Backgrounder on Campaign to Overrule Insular Cases

“The Insular Cases have no foundation in the Constitution and rest instead on racial stereotypes. They deserve no place in our law.” – Justice Gorsuch, U.S. v. Vaello Madero (concurring)

“[The Insular Cases] were premised on beliefs both odious and wrong.” – Justice Sotomayor U.S. v. Vaello Madero (dissenting)


As the United States reckons with systemic racism, there is a growing campaign focused on the importance of overruling the Insular Cases, a series of Plessy-era Supreme Court decisions that labeled Puerto Rico and other overseas territories as so-called “unincorporated” territories. The Insular Cases were expressly grounded in racism towards the residents of these islands–who were and are almost entirely Hispanic, Afro-Caribbean, Pacific Islander, and other racial or ethnic minorities–and their harm today is real. Constitutional law scholar Sanford Levinson calls the Insular Cases “central documents in the history of American racism.” Further, as Professor Michael Ramsey explains “[t]he distinction between ‘incorporated’ and ‘unincorporated’ territories” invented by the Insular Cases “has no basis in the Constitution's text or founding-era commentary.”

Ultimately, the ongoing legacy of the Insular Cases is a colonial framework grounded in white supremacy that has denied the 3.6 million residents of Puerto Rico, Guam, the U.S. Virgin Islands, the Northern Mariana Islands, and American Samoa equal rights, self-determination, and left them structurally disenfranchised for nearly 125 years. As Justice John Marshall Harlan wrote in a powerful dissent to the Insular Cases, “[t]he idea that this country may acquire territories anywhere upon the earth … and hold them as mere colonies or provinces—the people inhabiting them to enjoy only such rights as Congress chooses to accord to them—is wholly inconsistent with the spirit and genius, as well as with the words, of the Constitution.”

It is increasingly clear that America has a colonies problem – and that it refuses to recognize it. This is starting to change as momentum builds for the Supreme Court to finally overrule the Insular Cases and for Congress and the President to work to dismantle the colonial framework it established.

  • In 2016, Equally American, an organization that advocates for equality and civil rights in S. territories, along with former Solicitor General Theodore Olson filed a petition for certiorari in Tuaua v. United States asking the Supreme Court to overrule the Insular Cases in a case that examined whether the Constitution’s guarantee of birthright citizenship applies to people born in U.S. territories. They were joined by a politically and ideologically diverse range of amici represented by prominent Supreme Court counsel. Nonetheless, that June an eight-Justice Supreme Court denied review. Notably, that same month the Supreme Court ruled that the federal government is the “ultimate source” of sovereignty in U.S. territories and Congress enacted PROMESA establishing an undemocratic oversight board that has near-total authority over Puerto Rico’s finances.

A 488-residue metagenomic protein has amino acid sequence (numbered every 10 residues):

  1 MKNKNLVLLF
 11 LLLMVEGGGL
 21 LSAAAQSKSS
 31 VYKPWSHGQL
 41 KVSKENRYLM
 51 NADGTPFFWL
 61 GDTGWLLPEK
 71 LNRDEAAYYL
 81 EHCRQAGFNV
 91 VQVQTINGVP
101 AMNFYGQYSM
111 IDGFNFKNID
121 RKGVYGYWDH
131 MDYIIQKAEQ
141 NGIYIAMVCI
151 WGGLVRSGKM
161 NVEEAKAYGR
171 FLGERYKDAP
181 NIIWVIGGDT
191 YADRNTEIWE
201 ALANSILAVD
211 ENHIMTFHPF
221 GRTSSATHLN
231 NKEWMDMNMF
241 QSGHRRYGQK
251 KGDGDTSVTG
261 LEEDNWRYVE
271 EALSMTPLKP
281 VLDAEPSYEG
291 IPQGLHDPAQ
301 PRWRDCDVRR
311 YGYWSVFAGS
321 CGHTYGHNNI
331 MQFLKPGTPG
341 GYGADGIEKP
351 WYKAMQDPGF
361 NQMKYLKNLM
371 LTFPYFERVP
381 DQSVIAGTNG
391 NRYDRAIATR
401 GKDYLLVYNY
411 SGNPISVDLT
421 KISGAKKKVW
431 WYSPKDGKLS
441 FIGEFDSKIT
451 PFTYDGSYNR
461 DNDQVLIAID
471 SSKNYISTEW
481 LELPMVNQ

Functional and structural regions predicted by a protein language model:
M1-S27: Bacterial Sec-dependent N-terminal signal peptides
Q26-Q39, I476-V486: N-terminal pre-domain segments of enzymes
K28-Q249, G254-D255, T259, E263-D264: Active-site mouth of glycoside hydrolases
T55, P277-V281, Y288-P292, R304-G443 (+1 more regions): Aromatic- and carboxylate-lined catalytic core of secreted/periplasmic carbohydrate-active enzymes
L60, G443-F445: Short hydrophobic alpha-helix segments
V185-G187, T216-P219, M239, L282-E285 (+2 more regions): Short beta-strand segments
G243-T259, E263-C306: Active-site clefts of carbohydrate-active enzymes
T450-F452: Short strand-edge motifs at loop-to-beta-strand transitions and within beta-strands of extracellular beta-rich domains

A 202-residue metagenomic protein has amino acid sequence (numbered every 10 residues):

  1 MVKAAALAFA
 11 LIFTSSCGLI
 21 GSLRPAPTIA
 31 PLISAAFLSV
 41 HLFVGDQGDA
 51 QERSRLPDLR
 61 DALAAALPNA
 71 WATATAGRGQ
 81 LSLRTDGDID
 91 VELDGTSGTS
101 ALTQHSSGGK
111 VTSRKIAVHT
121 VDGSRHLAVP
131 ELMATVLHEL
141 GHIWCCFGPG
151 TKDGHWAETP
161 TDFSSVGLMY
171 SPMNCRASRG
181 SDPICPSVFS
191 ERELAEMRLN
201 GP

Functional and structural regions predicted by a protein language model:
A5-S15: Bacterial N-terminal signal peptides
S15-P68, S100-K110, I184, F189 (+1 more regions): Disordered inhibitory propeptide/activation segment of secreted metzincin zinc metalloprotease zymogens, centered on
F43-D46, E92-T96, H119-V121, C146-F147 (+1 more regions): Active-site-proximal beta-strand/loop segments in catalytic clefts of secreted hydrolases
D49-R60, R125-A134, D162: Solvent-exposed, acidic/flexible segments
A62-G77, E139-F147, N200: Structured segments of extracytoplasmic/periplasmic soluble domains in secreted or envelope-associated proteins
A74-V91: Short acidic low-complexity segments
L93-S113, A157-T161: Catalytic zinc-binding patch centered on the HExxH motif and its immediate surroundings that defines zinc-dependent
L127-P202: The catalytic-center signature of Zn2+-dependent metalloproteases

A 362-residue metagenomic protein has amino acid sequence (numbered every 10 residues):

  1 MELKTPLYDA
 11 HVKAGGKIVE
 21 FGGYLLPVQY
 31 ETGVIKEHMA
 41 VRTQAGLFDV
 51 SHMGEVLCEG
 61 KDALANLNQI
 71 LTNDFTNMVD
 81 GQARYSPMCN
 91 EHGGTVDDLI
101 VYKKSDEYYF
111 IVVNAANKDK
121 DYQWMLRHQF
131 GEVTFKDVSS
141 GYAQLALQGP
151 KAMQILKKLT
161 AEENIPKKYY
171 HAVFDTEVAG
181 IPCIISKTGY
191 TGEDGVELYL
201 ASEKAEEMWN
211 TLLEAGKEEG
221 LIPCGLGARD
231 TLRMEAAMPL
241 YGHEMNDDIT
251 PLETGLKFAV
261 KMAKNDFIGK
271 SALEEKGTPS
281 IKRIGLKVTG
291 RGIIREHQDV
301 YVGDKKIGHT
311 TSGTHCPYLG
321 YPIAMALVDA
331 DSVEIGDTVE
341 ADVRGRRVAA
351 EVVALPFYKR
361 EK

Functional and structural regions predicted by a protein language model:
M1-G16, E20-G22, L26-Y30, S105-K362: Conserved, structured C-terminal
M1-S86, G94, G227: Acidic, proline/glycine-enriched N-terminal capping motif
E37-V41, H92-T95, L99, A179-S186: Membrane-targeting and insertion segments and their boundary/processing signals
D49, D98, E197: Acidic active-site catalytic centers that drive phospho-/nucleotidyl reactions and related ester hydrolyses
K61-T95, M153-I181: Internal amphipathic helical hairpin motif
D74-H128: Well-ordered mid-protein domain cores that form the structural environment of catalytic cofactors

• In 2019, the ACLU, Equally American, and one of the parties at oral argument called on the Supreme Court to overrule the Insular Cases in FOMB v. Aurelius Investment, a case challenging the constitutionality of the Puerto Rico oversight board’s appointment process. With the Justice Department disclaiming any reliance on the Insular Cases, the Supreme Court passed on this invitation, while acknowledging that the Insular Cases are “much criticized” and “should not be further extended.”
  • In 2020, the Yale Law Journal Forum hosted a symposium titled “The Insular Casesin Light of Aurelius” that included an introduction by Justice Stephen Breyer and several essays from leading scholars and practitioners critiquing the Insular Cases. Both the Yale Law Journal and the Columbia Human Rights Law Review recently completed special issues on the Insular Cases and the Law of U.S. Territories.
  • On April 21, 2022 Justice Gorsuch and Justice Sotomayor responded to calls by LatinoJustice PRLDEF, Hispanic Federation, and others who admonished the Supreme Court to overrule the Insular Cases in United States v. Vaello Madero, a case involving the denial of Supplemental Security Income (SSI) benefits in U.S. territories. Gorsuch and Sotomayor both expressed “hope [that] the Court will soon recognize that the Constitution’s application should never depend on … the misguided framework of the Insular Cases.”
  • On April 27, 2022, Equally American filed a petition for certiorari to the U.S. Supreme Court in Fitisemanu v. United States expressly asking “whether the Insular Cases should be overruled.” The NYT and SCOTUSblog have both highlighted the importance of the petition, recognizing that Justice Gorsuch cited Fitisemanu three times in his concurring opinion in Vaello Madero.

Things to Watch in 2022

Will the Biden-Harris Administration Continue to Embrace the Insular Cases?

  • In June 2021, responding to discrimination against residents of U.S. territories in federal benefits programs, President Biden declared “there can be no second-class citizens in the United States of America.” While expressly disclaiming any reliance on the Insular Cases, the Biden-Harris Justice Department nonetheless argued to the Supreme Court that federal laws denying territorial residents Supplemental Security Income (SSI) benefits were constitutional, breaking a promise Biden had made as a candidate to abandon the case.